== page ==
BUFFALO, N.Y.—Rep. Brian Higgins (D-N.Y.) said Sunday he will leave Congress before the end of his current term after growing frustrated with dysfunction in Washington.
“It’s just a time for change, and I think this is the time,” Mr. Higgins, 64, said at a news conference. He plans to leave office during the first week of February, he said.
Mr. Higgins, who serves on the House Ways and Means and Budget committees, began his 10th term in January.
“Congress is not the institution that I went to 19 years ago. It’s a very different place today,” he said. “We’re spending more time doing less. And the American people aren’t being served.”
Mr. Higgins joins a number of Congress members who have recently announced they would not seek reelection next year, including Rep. Brad Wenstrup (R-Ohio), who added his name to the list last week.
“I want to come back to the city and serve this city that I have represented in Washington for the past 19 years,” Mr. Higgins said during his announcement at the Buffalo History Museum. He said he had been fielding offers but did not know what he would do next.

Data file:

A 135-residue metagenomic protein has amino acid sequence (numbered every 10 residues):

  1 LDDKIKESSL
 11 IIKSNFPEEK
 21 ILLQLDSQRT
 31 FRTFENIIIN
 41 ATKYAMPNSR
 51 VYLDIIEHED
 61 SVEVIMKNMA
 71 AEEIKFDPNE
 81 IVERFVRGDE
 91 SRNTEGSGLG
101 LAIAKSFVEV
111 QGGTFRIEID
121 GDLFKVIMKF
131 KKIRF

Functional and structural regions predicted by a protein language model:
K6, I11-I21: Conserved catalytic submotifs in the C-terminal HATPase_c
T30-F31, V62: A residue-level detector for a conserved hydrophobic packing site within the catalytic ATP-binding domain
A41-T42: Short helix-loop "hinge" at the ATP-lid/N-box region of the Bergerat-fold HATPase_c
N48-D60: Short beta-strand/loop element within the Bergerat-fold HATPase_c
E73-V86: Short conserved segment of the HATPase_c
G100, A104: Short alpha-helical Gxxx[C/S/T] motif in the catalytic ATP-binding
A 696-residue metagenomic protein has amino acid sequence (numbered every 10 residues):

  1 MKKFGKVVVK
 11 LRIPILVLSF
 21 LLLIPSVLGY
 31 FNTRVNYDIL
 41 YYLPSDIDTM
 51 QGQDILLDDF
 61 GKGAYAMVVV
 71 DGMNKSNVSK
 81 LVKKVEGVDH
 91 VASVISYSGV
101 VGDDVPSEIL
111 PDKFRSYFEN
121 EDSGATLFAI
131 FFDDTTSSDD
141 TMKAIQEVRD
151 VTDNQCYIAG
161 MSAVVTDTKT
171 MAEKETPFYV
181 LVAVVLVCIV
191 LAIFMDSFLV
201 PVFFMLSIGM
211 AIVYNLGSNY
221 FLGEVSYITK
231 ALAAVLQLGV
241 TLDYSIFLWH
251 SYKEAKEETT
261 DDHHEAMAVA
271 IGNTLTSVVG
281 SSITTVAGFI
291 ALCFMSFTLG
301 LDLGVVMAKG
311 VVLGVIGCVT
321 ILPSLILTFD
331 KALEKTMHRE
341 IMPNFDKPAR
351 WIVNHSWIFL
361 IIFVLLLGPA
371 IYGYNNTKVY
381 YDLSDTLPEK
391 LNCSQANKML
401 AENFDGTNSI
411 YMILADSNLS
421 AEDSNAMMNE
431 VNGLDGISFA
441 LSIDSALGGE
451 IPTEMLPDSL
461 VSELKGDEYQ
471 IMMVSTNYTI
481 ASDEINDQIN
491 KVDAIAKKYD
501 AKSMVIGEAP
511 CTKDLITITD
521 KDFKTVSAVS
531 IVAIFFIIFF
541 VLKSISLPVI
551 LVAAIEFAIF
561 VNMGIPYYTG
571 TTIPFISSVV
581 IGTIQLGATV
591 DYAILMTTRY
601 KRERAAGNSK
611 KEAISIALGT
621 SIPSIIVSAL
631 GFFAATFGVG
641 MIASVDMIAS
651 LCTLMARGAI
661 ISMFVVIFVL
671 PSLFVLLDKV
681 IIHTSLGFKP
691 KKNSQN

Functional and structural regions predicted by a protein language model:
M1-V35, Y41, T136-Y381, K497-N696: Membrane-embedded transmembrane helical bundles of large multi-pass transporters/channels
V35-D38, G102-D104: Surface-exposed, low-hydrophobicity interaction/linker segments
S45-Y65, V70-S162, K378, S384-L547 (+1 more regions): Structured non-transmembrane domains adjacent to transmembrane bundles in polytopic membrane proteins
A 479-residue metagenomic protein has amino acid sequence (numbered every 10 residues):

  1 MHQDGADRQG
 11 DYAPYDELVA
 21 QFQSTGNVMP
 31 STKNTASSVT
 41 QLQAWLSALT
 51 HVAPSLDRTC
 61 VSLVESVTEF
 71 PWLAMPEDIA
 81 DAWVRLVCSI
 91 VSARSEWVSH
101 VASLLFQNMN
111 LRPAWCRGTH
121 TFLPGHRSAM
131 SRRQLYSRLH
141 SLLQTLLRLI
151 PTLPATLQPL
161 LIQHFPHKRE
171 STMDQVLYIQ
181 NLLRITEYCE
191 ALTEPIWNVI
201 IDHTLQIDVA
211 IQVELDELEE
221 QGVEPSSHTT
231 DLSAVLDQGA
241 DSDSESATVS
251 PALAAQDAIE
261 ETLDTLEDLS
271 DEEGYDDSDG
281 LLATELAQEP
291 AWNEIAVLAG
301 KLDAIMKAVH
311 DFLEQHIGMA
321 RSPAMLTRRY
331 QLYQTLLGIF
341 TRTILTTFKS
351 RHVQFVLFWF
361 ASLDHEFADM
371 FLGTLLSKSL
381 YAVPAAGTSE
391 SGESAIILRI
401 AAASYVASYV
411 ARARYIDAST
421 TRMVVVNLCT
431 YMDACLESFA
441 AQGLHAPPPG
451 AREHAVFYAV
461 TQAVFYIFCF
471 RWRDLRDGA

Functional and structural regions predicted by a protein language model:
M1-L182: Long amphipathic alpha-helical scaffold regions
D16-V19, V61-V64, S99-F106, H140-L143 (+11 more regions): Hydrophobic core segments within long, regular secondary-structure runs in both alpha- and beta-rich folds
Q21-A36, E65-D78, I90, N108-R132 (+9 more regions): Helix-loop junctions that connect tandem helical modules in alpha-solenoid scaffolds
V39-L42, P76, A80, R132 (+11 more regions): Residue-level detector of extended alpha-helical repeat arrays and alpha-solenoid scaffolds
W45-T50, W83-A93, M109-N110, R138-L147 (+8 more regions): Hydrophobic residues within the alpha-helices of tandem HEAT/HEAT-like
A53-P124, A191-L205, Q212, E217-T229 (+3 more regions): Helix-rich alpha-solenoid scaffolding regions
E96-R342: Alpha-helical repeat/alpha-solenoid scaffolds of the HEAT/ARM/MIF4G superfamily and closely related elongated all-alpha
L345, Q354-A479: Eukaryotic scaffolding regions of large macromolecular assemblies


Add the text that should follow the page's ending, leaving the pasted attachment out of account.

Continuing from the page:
Mr. Higgins’ departure will likely set up a special election for the spring in New York’s heavily Democratic 26th Congressional District, which includes parts of Erie and Niagara counties, including the cities of Buffalo and Niagara Falls.
While in Congress, Mr. Higgins has been credited with leading efforts to revitalize Buffalo’s waterfront, starting in 2005 when he negotiated funding from the New York Power Authority, which sells hydropower produced with water diverted from Niagara Falls. He is co-chair of the Northern Border Caucus and Bipartisan Cancer Caucus and a member of the Great Lakes Task Force.
“His work in Washington and western New York will be remembered for what it was: strategic, innovative, and at its core, always focused on why we do what we do as public servants: help people,” state Sen. Tim Kennedy said in a statement. Mr. Kennedy, also a Buffalo Democrat, is considered a potential candidate to replace Mr. Higgins.
By Carolyn Thompson